Reference : Mechanisms of reduced and compensatory growth.
Scientific journals : Article
Life sciences : Food science
Mechanisms of reduced and compensatory growth.
Hornick, Jean-Luc mailto [Université de Liège - ULg > Département de productions animales > Nutrition des animaux domestiques >]
Van Eenaeme, Christian [> > > >]
Gerard, O. [> > > >]
Dufrasne, Isabelle mailto [Université de Liège - ULg > Département de productions animales > Nutrition des animaux domestiques >]
Istasse, Louis mailto [Université de Liège - ULg > Département de productions animales > Nutrition des animaux domestiques >]
Domestic Animal Endocrinology
Butterworth Heinemann
Yes (verified by ORBi)
[en] Animals ; Body Composition ; Cattle/growth & development/physiology ; Eating ; Female ; Growth Disorders/physiopathology/veterinary ; Growth Hormone/physiology ; Insulin/physiology ; Insulin-Like Growth Factor Binding Protein 3/physiology ; Insulin-Like Growth Factor I/physiology ; Male ; Receptors, Somatotropin/physiology ; Thyroxine/physiology ; Triiodothyronine/physiology ; Weight Loss
[en] Growth is an integrated process, resulting from the response of cells dependent on the endocrine status and nutrient availability. During feed restriction, the production and secretion of growth hormone (GH) by the pituitary gland are enhanced, but the number of GH receptors decreases. Changes of GH binding proteins induce GH resistance and are followed by reduced insulin-like growth factor-I (IGF-I) secretion. On the other hand, high circulating levels of GH enhance the mobilization of fatty acids, which are used to support energy requirements. Thus, when feed restriction in growing animals is moderate, there is mainly protein but barely fat accretion. By contrast, a severe feed restriction enhances the release of catabolic hormones and stimulates, from muscle cells, the liberation of amino acids, which are used by hepatocytes for gluconeogenesis. During refeeding and compensatory growth, the secretion of insulin is sharply enhanced and plasma GH concentrations remain high. This situation probably allows more nutrients to be used for growth processes. The role of plasma IGF-I during compensatory growth is not clear and must be explained in connection with changes of its binding proteins. Thyroxin and 3,5,3'-triiodothyronine seem to have a permissive effect on growth. The simultaneous occurrence of puberty with refeeding can exert a synergistic effect on growth. Initially, compensatory growth is characterized by the deposition of very lean tissue, similar as during feed restriction. This lasts for some weeks. Then, protein synthesis decreases and high feed intake leads to increased fat deposition.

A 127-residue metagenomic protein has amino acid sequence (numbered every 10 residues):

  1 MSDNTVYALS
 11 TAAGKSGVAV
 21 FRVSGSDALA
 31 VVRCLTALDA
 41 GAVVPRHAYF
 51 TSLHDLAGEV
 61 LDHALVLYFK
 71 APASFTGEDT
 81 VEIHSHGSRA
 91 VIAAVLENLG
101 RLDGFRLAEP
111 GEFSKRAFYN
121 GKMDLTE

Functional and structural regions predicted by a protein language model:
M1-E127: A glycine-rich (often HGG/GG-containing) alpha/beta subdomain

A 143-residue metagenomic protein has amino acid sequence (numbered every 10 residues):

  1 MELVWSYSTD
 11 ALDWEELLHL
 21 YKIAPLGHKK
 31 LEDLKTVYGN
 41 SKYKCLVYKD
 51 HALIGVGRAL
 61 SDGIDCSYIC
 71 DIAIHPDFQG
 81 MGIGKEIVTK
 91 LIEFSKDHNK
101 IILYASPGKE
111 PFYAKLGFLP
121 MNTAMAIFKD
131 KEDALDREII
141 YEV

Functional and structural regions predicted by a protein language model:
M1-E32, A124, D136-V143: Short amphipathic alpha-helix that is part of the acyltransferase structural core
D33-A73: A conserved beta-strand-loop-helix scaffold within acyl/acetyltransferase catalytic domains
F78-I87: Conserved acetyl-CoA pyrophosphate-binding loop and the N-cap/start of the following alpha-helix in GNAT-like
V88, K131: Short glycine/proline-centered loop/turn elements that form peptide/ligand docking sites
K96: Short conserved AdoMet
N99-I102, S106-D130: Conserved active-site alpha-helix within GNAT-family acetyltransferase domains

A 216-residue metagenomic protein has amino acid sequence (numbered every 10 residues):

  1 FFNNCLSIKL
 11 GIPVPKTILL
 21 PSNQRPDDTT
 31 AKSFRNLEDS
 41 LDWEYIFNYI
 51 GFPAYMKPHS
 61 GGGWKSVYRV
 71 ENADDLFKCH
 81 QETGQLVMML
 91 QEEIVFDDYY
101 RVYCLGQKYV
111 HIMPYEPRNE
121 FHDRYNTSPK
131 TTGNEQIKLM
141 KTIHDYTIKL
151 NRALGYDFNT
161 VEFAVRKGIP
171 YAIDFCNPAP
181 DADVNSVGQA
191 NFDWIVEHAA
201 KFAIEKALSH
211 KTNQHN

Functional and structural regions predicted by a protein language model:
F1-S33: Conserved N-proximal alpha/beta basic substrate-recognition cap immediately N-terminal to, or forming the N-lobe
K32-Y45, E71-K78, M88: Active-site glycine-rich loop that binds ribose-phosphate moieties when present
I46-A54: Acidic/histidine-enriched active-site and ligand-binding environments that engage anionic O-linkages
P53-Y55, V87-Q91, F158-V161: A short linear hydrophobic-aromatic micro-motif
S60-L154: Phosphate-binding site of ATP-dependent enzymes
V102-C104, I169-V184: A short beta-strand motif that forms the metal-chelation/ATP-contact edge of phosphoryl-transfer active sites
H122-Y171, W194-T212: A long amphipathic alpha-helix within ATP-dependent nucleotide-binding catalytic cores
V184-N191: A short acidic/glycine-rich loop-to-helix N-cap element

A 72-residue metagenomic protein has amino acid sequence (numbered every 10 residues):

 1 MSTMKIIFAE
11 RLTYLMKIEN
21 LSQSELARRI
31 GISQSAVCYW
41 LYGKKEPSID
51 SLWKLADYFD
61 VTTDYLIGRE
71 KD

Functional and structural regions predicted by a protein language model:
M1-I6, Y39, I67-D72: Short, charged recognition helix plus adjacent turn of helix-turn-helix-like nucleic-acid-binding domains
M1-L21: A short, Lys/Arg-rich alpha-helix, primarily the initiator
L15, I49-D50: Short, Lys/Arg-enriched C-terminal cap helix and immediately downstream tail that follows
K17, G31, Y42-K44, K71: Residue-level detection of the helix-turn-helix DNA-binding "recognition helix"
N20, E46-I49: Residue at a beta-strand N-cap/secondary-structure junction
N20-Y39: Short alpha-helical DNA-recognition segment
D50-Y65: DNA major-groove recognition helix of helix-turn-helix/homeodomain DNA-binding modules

Researchers ; Professionals

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